5 Lessons Learned from Traversing Thailand

5 Lessons Learned from Traversing Thailand

I’ve just spent two weeks holidaying in Thailand. It was around my 8th time there and the country never fails to impress. Here’s five lessons I picked up this time:

The bum gun is your friend

At first, you wander into a toilet and wonder what the hell is going on. There’s a scarcity of toilet paper. And then, if you’re lucky enough to be in a cubicle that has paper available, there’s a sign saying ‘no flush sanitary napkin and toilet paper’. That’s when you see the bin, a cursory glance reveals that the paper goes in there. But what about? Oh, the hose next to the toilet is for washing your bum, the paper is for drying it (and maybe helping extricate the smudge that can’t be removed).

You get used to the hose on the road. It starts to become reassuring. No matter what escapes your nether regions there’s an appropriate solution for it. My partner and I also discovered that nice places can have a weak-as-piss hose while out-of-the-way shanties can have a high pressure nozzle. There’s no real rhyme or reason to determining the strength of a nozzle. So simply get to your toilet and spray and pray.

A little bit of language brings a big smile

I’m not sure I can say what it’s like to live in a tourist area. There’s an influx of people from all over the world speaking other languages, making strange requests, and generally complaining. In the Land of the Smiles (as Thailand has been known) a good turn on your behalf can unlock warm greetings from all but the frostiest hospitality worker.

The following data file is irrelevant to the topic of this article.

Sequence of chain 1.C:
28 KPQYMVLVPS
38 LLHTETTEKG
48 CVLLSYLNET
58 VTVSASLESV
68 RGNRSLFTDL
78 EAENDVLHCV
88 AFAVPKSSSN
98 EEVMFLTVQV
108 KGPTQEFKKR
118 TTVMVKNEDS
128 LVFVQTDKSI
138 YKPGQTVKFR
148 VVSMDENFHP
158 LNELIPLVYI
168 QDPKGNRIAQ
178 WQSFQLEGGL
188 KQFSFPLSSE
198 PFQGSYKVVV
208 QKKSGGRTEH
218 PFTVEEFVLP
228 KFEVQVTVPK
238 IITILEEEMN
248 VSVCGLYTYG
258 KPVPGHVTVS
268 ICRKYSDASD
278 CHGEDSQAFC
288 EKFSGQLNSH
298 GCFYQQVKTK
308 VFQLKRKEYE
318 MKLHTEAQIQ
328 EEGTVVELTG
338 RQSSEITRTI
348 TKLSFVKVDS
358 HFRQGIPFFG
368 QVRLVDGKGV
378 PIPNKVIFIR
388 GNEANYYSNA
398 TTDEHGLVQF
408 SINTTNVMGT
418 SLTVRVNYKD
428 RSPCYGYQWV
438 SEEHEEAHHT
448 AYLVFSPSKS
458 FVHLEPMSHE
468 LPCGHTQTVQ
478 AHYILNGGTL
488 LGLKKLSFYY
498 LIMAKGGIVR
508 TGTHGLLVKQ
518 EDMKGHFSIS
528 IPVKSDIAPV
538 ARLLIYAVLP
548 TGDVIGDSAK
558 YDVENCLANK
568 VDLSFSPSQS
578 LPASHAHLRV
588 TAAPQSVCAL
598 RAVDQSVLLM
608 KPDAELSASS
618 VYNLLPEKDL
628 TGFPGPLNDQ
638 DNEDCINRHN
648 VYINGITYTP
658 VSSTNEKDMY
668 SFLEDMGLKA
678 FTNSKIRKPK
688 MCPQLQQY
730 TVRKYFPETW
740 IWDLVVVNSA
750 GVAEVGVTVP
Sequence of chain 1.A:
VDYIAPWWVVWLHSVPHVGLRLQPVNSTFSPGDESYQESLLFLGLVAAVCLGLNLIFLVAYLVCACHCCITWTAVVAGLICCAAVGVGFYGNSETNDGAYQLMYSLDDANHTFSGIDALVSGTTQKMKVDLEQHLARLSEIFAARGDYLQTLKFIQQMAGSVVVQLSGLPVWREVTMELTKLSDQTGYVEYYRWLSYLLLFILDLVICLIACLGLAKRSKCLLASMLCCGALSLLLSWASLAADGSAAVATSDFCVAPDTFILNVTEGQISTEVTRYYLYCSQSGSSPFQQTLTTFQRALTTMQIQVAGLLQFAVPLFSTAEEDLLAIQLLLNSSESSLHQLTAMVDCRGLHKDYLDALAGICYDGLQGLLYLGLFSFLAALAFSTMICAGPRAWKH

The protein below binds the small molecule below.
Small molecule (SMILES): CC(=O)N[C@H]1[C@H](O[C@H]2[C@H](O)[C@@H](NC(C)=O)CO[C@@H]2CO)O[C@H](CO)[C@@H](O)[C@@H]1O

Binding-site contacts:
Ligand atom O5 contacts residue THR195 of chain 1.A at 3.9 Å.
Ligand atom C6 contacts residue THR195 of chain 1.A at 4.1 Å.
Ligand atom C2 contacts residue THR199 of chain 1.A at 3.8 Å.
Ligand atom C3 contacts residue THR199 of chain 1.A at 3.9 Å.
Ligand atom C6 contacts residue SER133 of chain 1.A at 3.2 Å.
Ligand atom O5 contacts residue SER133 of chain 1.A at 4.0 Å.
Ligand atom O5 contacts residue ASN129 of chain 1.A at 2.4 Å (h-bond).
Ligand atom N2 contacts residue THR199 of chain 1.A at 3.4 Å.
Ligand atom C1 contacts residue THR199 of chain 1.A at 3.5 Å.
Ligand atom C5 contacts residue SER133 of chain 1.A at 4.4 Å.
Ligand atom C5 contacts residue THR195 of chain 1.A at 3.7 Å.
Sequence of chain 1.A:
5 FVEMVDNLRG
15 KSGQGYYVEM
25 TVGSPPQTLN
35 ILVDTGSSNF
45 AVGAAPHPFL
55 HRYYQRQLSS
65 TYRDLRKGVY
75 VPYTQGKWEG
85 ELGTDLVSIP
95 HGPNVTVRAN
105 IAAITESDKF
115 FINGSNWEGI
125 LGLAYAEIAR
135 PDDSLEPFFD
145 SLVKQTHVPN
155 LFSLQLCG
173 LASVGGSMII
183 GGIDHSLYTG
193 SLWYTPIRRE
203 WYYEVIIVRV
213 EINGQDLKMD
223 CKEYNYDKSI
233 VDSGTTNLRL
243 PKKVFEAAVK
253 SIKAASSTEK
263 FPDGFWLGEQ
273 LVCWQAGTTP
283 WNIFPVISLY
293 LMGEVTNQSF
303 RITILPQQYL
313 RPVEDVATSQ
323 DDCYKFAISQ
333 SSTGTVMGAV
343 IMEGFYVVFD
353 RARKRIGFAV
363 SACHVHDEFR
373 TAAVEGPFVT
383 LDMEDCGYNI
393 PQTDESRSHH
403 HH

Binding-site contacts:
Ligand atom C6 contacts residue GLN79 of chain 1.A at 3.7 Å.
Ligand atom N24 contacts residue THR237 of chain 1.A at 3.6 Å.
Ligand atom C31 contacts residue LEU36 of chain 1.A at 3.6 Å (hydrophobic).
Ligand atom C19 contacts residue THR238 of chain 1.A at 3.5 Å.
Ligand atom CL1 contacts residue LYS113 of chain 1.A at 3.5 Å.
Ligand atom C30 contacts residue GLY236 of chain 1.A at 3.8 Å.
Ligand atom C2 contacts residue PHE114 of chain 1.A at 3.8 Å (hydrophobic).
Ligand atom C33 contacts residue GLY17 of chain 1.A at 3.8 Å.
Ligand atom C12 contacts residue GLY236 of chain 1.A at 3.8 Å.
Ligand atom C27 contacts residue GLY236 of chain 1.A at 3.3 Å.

Making an effort to “sawasdee ka” (hello) and “kob kun ka/karb” (thank you)  at the beginning and end of your meals isn’t essential – but the extended connection you make with locals as a visitor in their country makes it all the more worth it.

You’ve got to hustle to make it spicy

One thing I noticed when I lived in Asia was the hesitation with which ordered Spicy food is granted. It usually unfolds like this:

“I would like [spicy dish] please.”
“That one Spicy.”
“Great!”
“You want spicy or spicy, ahhh?” 

What this means is that there’s a white people Spicy, and then an Asia-level spicy. In Thailand, the Spicy insurance policy seems to index towards the less adventurous. To cash in on Asia-level spicy you’ve got to specifically ask for it. A couple of times some ordered laab moo – which ordinarily takes me to volcano country – barely registered on the chilli scale.

Don’t be a ting tong

It was raining in Pai. It was my third time there. My partner and I jumped in a songtheow (think taxi ute) and started chatting with some backpackers. They quizzed me on my knowledge and I told them to look out for “Ting Tong Bar” having mistakenly remembered those words instead of “Boom” (a great bar in Pai).

Ting tongs are basically stupid people. There also seems to be an abundance of them in Thailand in the farang (white people) form. So please don’t join the crowd. Be courteous and polite and have fun. Do you really need that 7th shot? To the backpackers in Pai around late July that asked for directions to Ting Tong Bar – I’m sorry. I didn’t mean to set you up like that.

 

It’s going to be okay

Mai pen rai – was a saying that my friends picked up in Thailand and took delight in teaching me. It basically passes for: what happens happens, time goes on, it’s all going to alright, and so on.

There’s a lot of things that go on in Thailand that have me scratching me head, but in the end their systems work their way and if they don’t it’s not your place to try and comment or correct it. There were a few times on the road this holiday where things seemed to go wrong, but in the end it worked out and generally people are there to help you. Just embrace mai pen rai and roll with it.

It was an amazing holiday, and one I’m totally grateful for. If you’re a keen reader of this blog, you may have noticed my presentation challenge went awry. I had a few life-things get in the way during the challenge and will get back to a similar project soon – watch this space.